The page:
Temptation Traps

The Devil Tempting a Young Woman by André Jacques Victor Orsel, 1832.

The Devil Tempting a Young Woman by André Jacques Victor Orsel, 1832.

We human beings are creatures of habit. For better or worse, we find it easier to think and act in the ways that we are accustomed to. Without self-awareness, it can feel natural to follow established modes of thinking into sinful action. However, once we examine and challenge these temptations we can recognize them as the distortions of truth and reality that they are. Then, with God’s ever-present grace, we can choose and act to reject them.

We experience temptations as the thoughts, feelings, and desires that, if not resisted, would lead us away from God’s will and our greatest human fulfillment. And from where do our temptations flow? They come, as the classic saying goes, from “the World, the Flesh, and the Devil.” The World, our culture and the people around us, can suggest sinful paths. Likewise our Flesh, our passions and psychological wounds, can give rise to temptation. Finally, the Devil, with the fallen angels allied with him, can prompt ideas and moods within us in order to lead us towards sin. If we are to resist temptations we must first detect them amidst our thoughts, feelings, and desires.

The distorted thinking of our temptations comes to us in many forms. Do you fall for any of these common temptation traps? Study these and enter your next battle prepared, forewarned and forearmed!

 

Overgeneralization reaches a general conclusion based upon a single incident or piece of evidence:

I just got dumped. I’ll never find love!

God didn’t grant my prayer. He doesn’t care.”

I never hire those people, one stole from me once.

 

All-or-Nothing Thinking has no tolerance or mercy for imperfection in ourselves or others:

I broke my Lenten penance, so I’ve given it up.”

I sinned, so my hours of resisting mean nothing.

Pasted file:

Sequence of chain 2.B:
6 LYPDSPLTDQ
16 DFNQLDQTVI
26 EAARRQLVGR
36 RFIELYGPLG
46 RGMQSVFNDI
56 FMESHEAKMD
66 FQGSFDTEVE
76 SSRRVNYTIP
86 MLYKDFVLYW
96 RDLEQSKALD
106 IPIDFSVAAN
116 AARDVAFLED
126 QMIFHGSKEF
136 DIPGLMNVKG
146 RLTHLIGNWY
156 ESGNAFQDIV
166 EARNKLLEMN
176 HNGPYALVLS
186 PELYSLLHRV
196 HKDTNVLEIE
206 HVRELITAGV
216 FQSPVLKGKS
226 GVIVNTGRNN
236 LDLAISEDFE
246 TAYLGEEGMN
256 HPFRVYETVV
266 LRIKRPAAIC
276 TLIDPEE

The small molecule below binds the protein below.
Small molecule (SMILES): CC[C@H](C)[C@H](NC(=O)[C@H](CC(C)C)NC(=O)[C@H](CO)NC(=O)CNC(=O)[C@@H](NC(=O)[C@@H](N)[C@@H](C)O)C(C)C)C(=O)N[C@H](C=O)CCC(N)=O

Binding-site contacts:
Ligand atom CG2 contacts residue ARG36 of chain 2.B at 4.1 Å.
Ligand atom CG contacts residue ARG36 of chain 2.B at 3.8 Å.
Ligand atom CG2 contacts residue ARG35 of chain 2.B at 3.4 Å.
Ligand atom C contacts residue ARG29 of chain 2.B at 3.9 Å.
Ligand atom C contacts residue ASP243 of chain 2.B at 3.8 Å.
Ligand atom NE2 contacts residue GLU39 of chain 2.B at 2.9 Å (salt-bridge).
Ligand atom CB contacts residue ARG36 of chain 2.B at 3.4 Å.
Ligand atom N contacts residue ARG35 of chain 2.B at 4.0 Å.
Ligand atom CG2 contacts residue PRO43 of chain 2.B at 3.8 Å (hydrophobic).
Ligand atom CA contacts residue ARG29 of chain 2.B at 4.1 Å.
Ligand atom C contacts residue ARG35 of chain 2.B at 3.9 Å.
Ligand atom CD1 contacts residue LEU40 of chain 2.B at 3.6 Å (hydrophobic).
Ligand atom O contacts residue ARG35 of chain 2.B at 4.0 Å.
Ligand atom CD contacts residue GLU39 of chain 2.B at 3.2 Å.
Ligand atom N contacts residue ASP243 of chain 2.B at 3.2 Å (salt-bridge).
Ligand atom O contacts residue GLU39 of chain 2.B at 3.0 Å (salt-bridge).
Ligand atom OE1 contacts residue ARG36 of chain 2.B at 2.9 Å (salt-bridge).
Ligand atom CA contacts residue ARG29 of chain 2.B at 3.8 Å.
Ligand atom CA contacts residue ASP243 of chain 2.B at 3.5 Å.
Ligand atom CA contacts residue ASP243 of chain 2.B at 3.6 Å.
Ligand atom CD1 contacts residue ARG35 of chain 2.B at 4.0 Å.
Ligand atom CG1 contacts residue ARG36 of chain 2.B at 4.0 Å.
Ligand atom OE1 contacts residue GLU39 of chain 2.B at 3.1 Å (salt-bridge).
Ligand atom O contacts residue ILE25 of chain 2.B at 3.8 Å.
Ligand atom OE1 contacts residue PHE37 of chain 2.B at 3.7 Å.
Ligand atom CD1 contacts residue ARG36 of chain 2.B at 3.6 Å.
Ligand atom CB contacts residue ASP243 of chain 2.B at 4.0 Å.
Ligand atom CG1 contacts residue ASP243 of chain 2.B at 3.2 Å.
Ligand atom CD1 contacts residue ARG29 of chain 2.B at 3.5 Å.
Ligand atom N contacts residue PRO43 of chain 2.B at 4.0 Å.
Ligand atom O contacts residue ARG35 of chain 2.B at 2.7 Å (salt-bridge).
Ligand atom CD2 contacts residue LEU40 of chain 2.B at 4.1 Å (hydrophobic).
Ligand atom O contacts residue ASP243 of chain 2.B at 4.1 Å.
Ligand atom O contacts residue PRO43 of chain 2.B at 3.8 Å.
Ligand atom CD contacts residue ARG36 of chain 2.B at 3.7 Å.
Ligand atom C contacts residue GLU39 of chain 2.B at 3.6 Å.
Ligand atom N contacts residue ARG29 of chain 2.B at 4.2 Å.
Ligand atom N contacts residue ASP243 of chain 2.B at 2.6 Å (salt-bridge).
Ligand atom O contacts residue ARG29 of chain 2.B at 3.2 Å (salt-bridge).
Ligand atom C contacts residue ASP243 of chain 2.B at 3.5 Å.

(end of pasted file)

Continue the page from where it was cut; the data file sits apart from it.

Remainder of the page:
I’ve never spoken to him since he was rude to me.”

 

Mental Filtering focuses on a situation’s negative details while dismissing all of the positive aspects:

Yes, Son, but what about this B- in Science?

When I look back on my day, all I see are sins.

They said they liked it, but what she said irks me.”

 

Labeling generalizes from a couple of traits or events to declare a universal negative judgment:

I need to lose some weight. I’m ugly.

I never do anything right; I’m worthless.

I’m taking more naps as I get older. I’m so lazy.”

 

Mind Reading presumes to know (without asking) how others feel or why they act as they do:

I know I promised, but the kids won’t mind.”

He’s late. He must not care about this team.”

Her eyes are closed. She’s not listening to me.”

 

Magnifying exaggerates the significance of problems or events:

I’ll never finish this paper by next week!

I did bad things in a dream. I’m so ashamed.

I prayed an hour, but I kept getting distracted!

 

Minimizing downplays serious concerns to insignificance:

A little peek at this website is no big deal.

This habit is a venial sin, so it’s OK if I do it.

Why are you complaining? My drinking is fine.”

 

Catastrophizing assumes the worst about the present and the future:

What if I lose my job, get sick, and die?

I’ll never conquer this sin—why even try?

He’s moody tonight. Is our marriage in trouble?

 

Personalization believes everything that happens is caused by, or is a reaction to, oneself:

I jinxed the team, I didn’t wear my hat.”

This happened because God is punishing me.”

I saw my two friends; why didn’t they invite me?”

 

False Shoulds condemn us for weaknesses or choices that are not actually sins:

I should always keep my family happy.”

I sinned by missing Mass when I had the flu.”

It still hurts, so I must not be forgiving them.”

 

Emotional Reasoning concludes that how we presently feel must be the true reflection of reality:

I feel so sad, I must be failing.”

This feels so good, how could it be wrong?”

I feel guilty; God must be unhappy with me.”

 

If this topic interests you, check out Cognitive Behavior Therapy and “cognitive distortions.” CBT is the most widely-used technique for the treatment of many psychological issues (such as depression and anxiety) and is proven to be often effective.

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